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Working the dance floor

If you go dancing at a club, the music you hear is never the same in its entirety from one day to another. Even if it is the same DJ playing the music. There will be a lot of overlap in terms of the songs that are played and the music that is played, but it will not be the exact same sequence of songs in the exact same order as it was on any other day.

Thus, you still have a person as a DJ and not a computer program.

The reason this difference exists from one day to another is because the DJ is constantly learning. She knows the basics and she has a good idea of the kind of music the audience on any night likes to dance to. But she experiments and responds to the specifics of the audience on the night.

The job of the DJ is to draw as many people as possible onto the dance floor and keep them there, with only the music as a tool to manipulate the behaviour of the audience. And it is important to understand that these two parts of the job are different.

Nearly every Internet company today from Facebook to Uber to Amazon and every product that you build, every piece of content that you create has precisely these two parts to the job.

One is drawing the audience to the dance floor. This is done in different ways depending on how popular and experienced the DJ is. Someone like a David Guetta or Avici only has to decide to perform at a venue and announce that fact and they will have people queueing up to go there. A lesser known DJ has to rely on the brand of the venue, and hope that she can live up to the expectations with which people come to a certain club where they have a chance to play at. Many others don't have either and have to work towards getting access to this audience, either by creating music and publishing it on Youtube and marketing it themselves until they become popular or by finding the right connections and landing a gig at a popular club.

The second is keeping them on the dance floor. Even the likes of David Guetta and Avici cannot rest on their past laurels to keep people on the dance floor. They need to continue to experiment and make the experience better for the audience. When it is a thorough repeat of a previous experience, then people stop turning up and start looking for something new.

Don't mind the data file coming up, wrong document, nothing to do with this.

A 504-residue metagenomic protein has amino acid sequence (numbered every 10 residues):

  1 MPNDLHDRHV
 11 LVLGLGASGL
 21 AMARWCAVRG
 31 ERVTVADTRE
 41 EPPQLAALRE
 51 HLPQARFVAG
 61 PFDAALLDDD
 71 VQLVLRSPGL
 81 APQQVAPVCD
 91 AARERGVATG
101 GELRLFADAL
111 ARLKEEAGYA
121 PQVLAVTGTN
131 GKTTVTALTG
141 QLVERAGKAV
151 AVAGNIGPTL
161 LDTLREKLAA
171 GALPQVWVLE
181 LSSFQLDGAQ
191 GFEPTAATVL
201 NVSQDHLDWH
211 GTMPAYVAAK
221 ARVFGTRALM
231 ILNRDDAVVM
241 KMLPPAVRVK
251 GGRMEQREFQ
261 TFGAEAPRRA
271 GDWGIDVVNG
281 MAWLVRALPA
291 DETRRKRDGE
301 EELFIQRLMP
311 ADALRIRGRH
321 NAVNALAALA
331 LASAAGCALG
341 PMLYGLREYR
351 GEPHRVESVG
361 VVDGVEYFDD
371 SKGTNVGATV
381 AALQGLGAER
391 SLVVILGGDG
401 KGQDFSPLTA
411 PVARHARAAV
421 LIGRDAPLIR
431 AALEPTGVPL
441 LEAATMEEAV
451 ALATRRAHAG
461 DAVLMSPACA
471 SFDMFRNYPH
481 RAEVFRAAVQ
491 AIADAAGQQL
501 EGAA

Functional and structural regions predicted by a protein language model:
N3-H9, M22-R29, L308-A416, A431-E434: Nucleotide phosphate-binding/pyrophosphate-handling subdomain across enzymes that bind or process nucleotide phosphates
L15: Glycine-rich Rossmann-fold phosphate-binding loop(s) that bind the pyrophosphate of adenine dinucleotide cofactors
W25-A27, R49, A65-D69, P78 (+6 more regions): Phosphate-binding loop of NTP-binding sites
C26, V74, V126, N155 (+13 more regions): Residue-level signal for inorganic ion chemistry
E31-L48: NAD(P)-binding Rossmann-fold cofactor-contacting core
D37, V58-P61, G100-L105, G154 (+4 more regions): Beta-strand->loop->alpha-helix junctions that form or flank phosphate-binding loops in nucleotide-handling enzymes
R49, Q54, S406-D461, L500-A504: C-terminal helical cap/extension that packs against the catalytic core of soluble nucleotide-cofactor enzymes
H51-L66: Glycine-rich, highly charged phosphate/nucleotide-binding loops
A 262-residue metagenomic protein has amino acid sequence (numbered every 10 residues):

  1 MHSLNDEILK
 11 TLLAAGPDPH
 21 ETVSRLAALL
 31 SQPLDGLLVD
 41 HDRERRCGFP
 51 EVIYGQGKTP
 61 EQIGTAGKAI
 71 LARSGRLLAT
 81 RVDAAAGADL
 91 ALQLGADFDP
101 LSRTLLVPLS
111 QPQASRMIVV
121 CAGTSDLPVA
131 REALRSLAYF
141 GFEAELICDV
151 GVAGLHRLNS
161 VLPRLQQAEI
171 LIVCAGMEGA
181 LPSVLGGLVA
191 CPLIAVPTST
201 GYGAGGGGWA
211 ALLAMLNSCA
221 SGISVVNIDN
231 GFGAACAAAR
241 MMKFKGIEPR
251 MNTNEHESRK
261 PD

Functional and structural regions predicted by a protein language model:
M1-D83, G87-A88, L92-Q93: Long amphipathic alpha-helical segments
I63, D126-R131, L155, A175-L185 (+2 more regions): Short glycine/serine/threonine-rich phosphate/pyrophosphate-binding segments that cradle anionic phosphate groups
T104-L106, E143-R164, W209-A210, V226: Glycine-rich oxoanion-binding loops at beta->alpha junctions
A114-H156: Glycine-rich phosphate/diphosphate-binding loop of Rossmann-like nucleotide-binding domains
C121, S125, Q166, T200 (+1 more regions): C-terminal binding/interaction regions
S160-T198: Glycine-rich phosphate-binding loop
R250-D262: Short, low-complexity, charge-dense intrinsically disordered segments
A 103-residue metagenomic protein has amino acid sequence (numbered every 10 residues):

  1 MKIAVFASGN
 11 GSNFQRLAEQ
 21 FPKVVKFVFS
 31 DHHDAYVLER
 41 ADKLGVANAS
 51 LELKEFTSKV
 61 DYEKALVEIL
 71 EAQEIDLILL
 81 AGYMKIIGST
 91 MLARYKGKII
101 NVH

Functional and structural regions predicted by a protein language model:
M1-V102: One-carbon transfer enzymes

In order to work the dance floor and ensure that the ones on it continue to dance and have a good time, the DJ experiments. She introduces new tracks, new beats and mixes up what had worked before. Not all at once. There is still a huge overlap with what has worked before. But there is a little element that is new and fresh. Sometimes it works and many times it doesn't. And she gets the feedback from the crowd and learns quickly. When it doesn't work, people leave the dance floor and when it works, they cheer and continue to stay there.

A successful life and a successful career is like a DJ working the dance floor. There is no set routine that we can finalise on and continue to repeat week in and week out. There is no formula.

There is only room to experiment.

And those that don't, those too scared to try something new will fall out of favour, or worse, never reach it in the first place.

So, each day, explore a little. Do something new. It can be as little as the DJ adding a new beat to a track or mixing up the order of the tracks. But do it.

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